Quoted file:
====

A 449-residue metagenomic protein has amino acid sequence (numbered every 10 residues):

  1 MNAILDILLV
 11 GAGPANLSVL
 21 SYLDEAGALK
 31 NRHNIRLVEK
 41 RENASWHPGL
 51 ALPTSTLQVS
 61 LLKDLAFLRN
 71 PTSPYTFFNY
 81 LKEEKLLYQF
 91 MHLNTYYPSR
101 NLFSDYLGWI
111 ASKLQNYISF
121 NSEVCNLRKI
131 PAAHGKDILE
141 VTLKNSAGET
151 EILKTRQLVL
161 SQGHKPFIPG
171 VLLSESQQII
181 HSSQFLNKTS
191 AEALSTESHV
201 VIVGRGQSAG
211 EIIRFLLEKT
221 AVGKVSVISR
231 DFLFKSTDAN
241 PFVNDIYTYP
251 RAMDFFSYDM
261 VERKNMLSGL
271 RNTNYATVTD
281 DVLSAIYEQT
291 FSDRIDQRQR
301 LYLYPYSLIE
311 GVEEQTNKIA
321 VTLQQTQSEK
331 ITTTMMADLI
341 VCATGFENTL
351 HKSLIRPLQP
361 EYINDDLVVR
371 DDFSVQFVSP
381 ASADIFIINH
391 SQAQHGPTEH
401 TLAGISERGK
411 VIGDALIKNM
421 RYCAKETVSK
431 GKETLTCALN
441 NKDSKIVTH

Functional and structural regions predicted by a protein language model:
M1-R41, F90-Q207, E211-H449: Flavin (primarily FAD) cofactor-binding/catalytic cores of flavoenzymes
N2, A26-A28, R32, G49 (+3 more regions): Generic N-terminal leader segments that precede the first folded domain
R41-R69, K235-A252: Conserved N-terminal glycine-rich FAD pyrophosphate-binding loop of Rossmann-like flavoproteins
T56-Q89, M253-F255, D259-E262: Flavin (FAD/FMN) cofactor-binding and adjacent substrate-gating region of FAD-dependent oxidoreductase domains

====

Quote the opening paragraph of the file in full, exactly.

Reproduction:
A 449-residue metagenomic protein has amino acid sequence (numbered every 10 residues):